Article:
I just cleaned all the rust from the back of the freebie fridge and am planning to hook it up to electric to test it out. If that makes ice, I'll build my propane fire and give it a go.

Stan
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Postby asianflava » Sun Jun 25, 2006 6:50 pm

Sonetpro wrote:
asianflava wrote:I saw a short review (in a car magazine of all places) of a 3-way cooler. Not a frige exactly, but a compact cooler that could use 1# propane bottles. They were pretty happy with it, but they were using it differently than a camper would. I've looked for the article but I can't find it. I'll bet that the wife "Filed it away".

Here ya go Rocky. $>
http://tinyurl.com/z5svv


Yup I think that's it. I think my $12 cooler and 300+ bags of ice was a better choice.
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Postby GeorgeTelford » Mon Jun 26, 2006 5:22 am

Hi

I cant see why they are so expensive over there, its usually the UK that gets ripped off on prices, Solar panels made in Germany cost say $300 in USA in UK same panel is £350 thats over double the cost
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Postby cracker39 » Mon Jun 26, 2006 9:27 am

I posted this on George's thread building your own fridge or cooler before I saw this one, which is more appropriate for my post.

I've used a 110v/propane fridge in a pickup camper I once had and it worked great if you pre-cooled the items placed inside, and it even made a little ice in mini trays. I ran it on propane while driving as the side wall vent didn't let in enough moving air to disquingish the tiny flame that powered it. Besides, if the flame went out, the gas shut off. You had to hold down a button on the gas valve until the flame heated heated a spring inside that held the valve open.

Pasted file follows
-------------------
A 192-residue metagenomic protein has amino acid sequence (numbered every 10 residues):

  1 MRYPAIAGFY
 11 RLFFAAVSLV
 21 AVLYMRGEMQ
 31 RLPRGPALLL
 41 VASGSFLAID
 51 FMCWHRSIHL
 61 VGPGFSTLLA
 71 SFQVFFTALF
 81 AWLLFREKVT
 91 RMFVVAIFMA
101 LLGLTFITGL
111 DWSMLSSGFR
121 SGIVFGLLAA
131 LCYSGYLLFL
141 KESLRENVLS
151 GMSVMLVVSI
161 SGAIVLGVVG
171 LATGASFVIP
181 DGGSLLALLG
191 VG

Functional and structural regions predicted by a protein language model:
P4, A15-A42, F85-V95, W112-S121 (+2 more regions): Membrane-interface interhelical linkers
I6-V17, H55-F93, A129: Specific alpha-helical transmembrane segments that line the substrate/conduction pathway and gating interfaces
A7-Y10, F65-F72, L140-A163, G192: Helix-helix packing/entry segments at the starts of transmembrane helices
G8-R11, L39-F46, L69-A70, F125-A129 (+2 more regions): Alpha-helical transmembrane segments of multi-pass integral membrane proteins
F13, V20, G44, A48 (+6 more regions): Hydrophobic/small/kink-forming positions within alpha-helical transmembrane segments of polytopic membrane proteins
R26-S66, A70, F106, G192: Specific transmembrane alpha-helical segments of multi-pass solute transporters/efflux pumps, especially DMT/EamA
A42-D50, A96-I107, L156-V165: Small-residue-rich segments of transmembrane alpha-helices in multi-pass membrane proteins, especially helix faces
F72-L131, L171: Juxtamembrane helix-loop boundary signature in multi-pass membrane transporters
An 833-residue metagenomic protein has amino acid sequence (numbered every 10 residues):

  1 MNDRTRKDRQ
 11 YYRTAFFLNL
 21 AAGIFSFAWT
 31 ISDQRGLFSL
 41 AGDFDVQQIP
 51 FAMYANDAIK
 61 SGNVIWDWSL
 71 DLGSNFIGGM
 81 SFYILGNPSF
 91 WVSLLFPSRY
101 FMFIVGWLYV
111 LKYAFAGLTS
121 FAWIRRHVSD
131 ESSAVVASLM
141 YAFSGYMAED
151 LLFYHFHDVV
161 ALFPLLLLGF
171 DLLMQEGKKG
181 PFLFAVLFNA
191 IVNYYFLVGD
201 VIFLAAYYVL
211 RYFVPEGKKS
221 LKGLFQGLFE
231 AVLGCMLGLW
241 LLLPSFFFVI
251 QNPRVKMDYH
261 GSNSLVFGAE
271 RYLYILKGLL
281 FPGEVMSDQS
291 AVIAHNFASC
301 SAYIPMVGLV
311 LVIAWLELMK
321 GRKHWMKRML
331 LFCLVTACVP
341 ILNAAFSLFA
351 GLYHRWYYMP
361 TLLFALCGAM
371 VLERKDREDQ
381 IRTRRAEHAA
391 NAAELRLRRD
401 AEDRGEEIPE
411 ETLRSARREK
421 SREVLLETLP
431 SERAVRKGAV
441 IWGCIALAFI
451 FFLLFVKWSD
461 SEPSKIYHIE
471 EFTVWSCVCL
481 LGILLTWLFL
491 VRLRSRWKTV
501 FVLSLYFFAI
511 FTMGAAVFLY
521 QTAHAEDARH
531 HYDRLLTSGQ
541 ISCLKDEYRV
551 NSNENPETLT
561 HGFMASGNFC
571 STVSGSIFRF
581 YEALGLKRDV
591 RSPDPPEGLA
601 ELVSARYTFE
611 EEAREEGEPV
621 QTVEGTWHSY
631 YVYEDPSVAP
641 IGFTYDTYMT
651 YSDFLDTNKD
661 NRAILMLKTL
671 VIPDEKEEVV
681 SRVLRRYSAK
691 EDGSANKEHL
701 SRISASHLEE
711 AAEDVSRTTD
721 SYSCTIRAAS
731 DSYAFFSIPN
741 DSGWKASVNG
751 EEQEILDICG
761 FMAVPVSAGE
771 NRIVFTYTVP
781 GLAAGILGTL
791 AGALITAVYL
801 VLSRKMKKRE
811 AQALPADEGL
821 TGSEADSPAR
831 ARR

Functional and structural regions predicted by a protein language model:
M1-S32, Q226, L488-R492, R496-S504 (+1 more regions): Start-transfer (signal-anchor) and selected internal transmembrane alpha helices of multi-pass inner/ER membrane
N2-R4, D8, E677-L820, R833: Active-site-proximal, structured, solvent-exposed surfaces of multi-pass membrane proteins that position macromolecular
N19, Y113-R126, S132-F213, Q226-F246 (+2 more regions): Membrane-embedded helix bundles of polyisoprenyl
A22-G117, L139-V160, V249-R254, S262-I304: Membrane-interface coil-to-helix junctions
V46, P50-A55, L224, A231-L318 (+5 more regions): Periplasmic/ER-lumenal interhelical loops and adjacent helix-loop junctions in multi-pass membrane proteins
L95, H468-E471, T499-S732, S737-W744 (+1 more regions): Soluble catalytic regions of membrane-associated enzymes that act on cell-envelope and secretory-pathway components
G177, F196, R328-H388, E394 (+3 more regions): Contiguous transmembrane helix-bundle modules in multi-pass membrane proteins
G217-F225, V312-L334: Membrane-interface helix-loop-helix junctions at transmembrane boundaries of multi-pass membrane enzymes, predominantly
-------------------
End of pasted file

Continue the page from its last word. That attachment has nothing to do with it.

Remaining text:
Now, it's KISS time. I don't want the expense of a fridge, or to have to take along a large propane tank to power one when there's no shore power available, just the 1 # bottles for my stove. Those 5-day coolers are nice, but costly and I'm a DIY'er. I thought I could make one for less than $20. And, I may still try it.

A while back, WM had a simple, but sturdy, medium size styrofoam cooler with sides that were straight up and down (perpendicular to the bottom) for less than $6. I failed to buy one when I saw them, thinking I could get one later...wrong...they no longer have them, so I'll keep looking for one.

What I planned to do was build a "box" around it with another 2" of foil-backed foam insulation and duct or plastic tape (for a total of 3" - 3 1/2" of insulation), including a second lid, making it a "super cooler". I'd use a regular cooler for the food and drinks in the TTT, and keep my "super cooler" in the truck to hold the spare ice. With limited use, just for taking out ice once during a weekend trip, and being carfule with it, it should hold up for years.
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Postby Cutterpup » Mon Jun 26, 2006 6:45 pm

cracker39 Years ago during one of my many moves for Uncle Sam. I lined my freezer with 2 inches of styrofoam insulation. I then moved this loaded freezer from Yorktown VA to New London CT... In July... in 90 plus deg. in a non air conditioned van. The trip took 13 hours due to the normal trafic and a bridge being out on I 95 ( T-shirt seen later ...Welcome to CT now start swimming.... it showed a picture of the broken bridge with cars plunging over the edge... I know sic humor..). :wink: :wink: Inside the freezer was 150 lbs of beef and 100 lbs of spring lamb. :Flippin Burger: :picnic: Everything arrived well frozen.

So if you want to make your own super ice box just add insulation either outside or inside to make it 6 inches thick.